Submitted by Lily Lahiri – Mwanzo Board Member
One of the major projects run by the MEPF is their Table Banking (microfinancing) program. Your donations have helped to fund the principal for these loans. In this space, I can only begin to convey the heartwarming stories of lives changed due to this group.
Education: Risper Ongayo, an elderly widow, who supports 10 children, borrowed money to help feed them in the evening after school, and during the school holiday when they weren’t getting two warm meals at school. Gilbert and Judith, who have seven children, used their loan to pay high school fees for two of the children. Janet, a widow with seven children in her care, paid past-due school fees, so that her daughter, Christine, could receive her high school certificate, which had been held back due to the outstanding balance. Fifty-seven children have been able to proceed with their education at all levels due to these loans.
Agriculture: Millicent Opundo, a widow with three children, expanded her chicken business and, with her earnings, was able to renovate her home and pay school fees for her high-school daughter. All of the MEPF members used a bit of the money for food security. This is especially critical for those members with HIV/AIDS who must take their medicine with food.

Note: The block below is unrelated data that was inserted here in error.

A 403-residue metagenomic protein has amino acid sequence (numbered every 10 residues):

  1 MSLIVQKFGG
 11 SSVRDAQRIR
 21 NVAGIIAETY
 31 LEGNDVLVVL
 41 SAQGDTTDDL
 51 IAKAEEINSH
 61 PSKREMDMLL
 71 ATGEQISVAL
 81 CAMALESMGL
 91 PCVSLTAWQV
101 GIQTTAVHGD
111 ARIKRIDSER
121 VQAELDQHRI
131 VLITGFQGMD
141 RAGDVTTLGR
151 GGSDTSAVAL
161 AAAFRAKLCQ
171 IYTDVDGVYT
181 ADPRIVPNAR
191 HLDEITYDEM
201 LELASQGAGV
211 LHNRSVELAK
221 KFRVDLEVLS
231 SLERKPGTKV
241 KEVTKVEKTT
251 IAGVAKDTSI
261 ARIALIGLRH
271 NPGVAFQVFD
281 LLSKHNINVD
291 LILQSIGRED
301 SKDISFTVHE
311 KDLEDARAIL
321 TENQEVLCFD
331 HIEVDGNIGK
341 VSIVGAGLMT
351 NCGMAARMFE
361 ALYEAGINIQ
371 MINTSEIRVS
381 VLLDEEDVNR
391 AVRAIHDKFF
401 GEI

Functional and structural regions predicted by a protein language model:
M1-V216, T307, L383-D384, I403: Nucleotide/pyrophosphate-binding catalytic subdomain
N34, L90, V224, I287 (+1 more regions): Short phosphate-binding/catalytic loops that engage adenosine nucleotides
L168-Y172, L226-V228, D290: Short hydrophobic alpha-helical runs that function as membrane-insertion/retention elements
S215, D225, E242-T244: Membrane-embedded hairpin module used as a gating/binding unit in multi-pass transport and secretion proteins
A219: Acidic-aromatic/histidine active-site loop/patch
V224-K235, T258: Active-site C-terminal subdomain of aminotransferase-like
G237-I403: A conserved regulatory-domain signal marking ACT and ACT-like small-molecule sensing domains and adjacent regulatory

Business: MEPF stands for Mwanzo Energetic Proud Farmers, and energetic they are. These hard-working women created the catering business, and their savings and loan association (Table Banking) to build community sustainability through their group and individual energetic enterprises. Jane Okeyo and Pamela Omondi each scaled up their businesses, making themselves and the broader community more prosperous. Jane added extra stock in her small kiosk in Kadongo village, increasing her profit, so she could pay her family’s hospital bills. Pamela opened a shop as well as a M-EPSA (a mobile banking facility) in Rabuor. This allows her to earn more and provides local access to financial services, improving the local economy! Most financial transactions in Kenya are made through M-EPSAs. Pamela supports the community by teaching elders how to avoid scams, which makes them feel safe and know her true reliability.
Unlike most microfinance services, where borrowers pay around 25% interest, the Table Banking loans are granted with an interest rate of 10%. This builds the fund, while serving the community in transformative ways.
On the day when Janet wrote her report, the MEPF members were doing a thorough cleaning of tents and other catering utensils. She mentioned that they recently celebrated their patron, Mama Rosemell, and purchased new tables and a tent from their microfinance and catering savings. They asked her to convey their “total appreciation from MEPF members for the impact in their lives.”